Nearly three years ago, Sarah Maxwell was running Women of Wonder in Seattle. The 10K was her first race after her first marathon a few months prior, and it was a struggle.
But then she noticed a woman wearing the same orange flower as she had in her hair. The two struck up a conversation, which not only led to a friendship but also helped Sarah through the final mile.
“We crossed the finish line holding hands,” she says. “I’ve met so many great people because of the flowers.”
For Sarah, a managing partner with husband Grant Harrington of the Snohomish Running Company, which produces races in Washington’s Snohomish and King counties, Fellow Flowers’ signature flowers are a powerful symbol of the reasons why women run.
“I always wear a flower, whether I’m directing a race or running in it,” she says. “Some people know me for that.”
While running is an integral part of Sarah’s life today, she didn’t start lacing up her sneakers until she became a mother. In seeking help for terrible post-partum depression, a therapist suggested she do something just for herself. Something like running.
So Sarah jogged a loop around her block, and soon built up to two miles. When her son Isaac was three years old, she ran her first 10K. As she began delving into longer distances, she found Fellow Flowers — and her first flower.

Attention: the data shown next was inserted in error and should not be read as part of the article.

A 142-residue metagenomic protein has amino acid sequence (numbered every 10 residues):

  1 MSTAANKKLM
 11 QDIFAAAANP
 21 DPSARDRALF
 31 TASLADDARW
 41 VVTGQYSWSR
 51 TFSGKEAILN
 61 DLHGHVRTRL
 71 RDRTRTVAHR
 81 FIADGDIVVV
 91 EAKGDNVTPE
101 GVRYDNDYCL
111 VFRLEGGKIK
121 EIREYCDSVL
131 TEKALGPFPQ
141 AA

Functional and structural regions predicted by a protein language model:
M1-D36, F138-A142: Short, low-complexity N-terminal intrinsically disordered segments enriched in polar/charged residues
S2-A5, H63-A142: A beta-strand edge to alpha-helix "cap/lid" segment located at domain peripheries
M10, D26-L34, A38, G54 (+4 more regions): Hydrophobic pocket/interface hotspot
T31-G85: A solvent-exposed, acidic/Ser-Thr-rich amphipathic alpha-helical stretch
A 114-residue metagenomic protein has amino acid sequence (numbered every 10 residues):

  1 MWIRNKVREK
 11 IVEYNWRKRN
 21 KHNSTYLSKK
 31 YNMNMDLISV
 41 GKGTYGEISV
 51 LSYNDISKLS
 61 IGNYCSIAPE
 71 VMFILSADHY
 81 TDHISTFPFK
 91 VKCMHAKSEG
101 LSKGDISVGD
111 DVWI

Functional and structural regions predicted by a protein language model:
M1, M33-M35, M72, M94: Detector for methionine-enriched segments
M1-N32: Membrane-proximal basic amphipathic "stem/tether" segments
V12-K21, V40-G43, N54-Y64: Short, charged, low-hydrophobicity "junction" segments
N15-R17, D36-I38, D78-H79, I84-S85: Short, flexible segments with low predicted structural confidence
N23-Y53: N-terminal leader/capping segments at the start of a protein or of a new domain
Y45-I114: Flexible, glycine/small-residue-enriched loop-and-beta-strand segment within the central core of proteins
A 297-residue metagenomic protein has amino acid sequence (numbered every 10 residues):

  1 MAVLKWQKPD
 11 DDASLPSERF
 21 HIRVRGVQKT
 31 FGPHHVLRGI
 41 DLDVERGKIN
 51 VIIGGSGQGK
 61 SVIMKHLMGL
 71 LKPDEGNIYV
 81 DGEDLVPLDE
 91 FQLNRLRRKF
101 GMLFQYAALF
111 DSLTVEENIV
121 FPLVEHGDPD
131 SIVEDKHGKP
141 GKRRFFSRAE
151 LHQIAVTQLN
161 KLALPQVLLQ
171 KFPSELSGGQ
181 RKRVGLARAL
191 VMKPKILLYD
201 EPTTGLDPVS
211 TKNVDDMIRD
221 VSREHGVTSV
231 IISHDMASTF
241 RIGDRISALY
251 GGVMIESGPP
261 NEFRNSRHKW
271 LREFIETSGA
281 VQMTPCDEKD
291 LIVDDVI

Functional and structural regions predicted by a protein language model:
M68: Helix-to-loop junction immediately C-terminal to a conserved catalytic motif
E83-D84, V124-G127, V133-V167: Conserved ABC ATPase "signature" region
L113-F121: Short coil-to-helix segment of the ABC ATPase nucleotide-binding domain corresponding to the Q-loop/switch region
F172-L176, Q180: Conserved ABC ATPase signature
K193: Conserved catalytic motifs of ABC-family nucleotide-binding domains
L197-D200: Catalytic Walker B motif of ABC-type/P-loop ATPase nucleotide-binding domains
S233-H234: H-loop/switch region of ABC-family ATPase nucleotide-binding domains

“Red stood out to me,” she says. “It’s the only flower I wore for about a year. I always go back to red.”
When Sarah met Grant, who also had a young son, in addition to the running company, he asked her to help with a new race. As she became involved with the Snohomish Women’s Run half marathon and 10K, she became even more intrigued by the goals and motivators that get women racing.
The race, which winds along the banks of the Snohomish River in Everett, Washington, began with about 800 runners in 2015. It’s since grown to 1,400 participants, in large part due to the positive and supportive spirit it fosters.
“There’s not that sense of competition as with some other races,” Sarah says. “It’s not checking each other out at the starting line. It’s hugging and camaraderie and fellowship and support. It’s women taking their shirts off and running in their sports bras. It’s everyone smiling in the sunshine.”
That’s not to say the runners don’t have serious goals in mind, or major barriers to push past to get to the finish line. They do, and that’s what makes it so tough for Sarah and her team to be making changes to this year’s race, due to the coronavirus outbreak.
The race has already been rescheduled for June 6, instead of its typically early May date, and a plan is in place to keep runners socially distanced. But additional changes may be necessary.
No matter when or how the race takes place, Sarah is doing all she can to keep the spirit and community of the event thriving. That includes giving the Fellow Flower orange flower — and its Fiercely United message — to all 800 women registered to run this year.
“I am so excited, honestly,” she says. “I have happy tears. It’s such a small thing overall, literally just a little flower. But it’s been such a big part of my running journey. The idea that I can give 800 women a flower, that just makes me so happy.”
Sarah can’t wait to introduce her community of runners to Fellow Flowers and its sisterhood of active women around the world. She hopes the flower resonates with her runners, as it has with her, and pushes them to “help find that thing inside them,” their beautiful and unique reason for running.
“I want them to be proud of themselves,” Sarah says. “To feel accomplished. To feel this is something you did for yourself. And to feel connected to the rest of us.”
– Katie Vaughn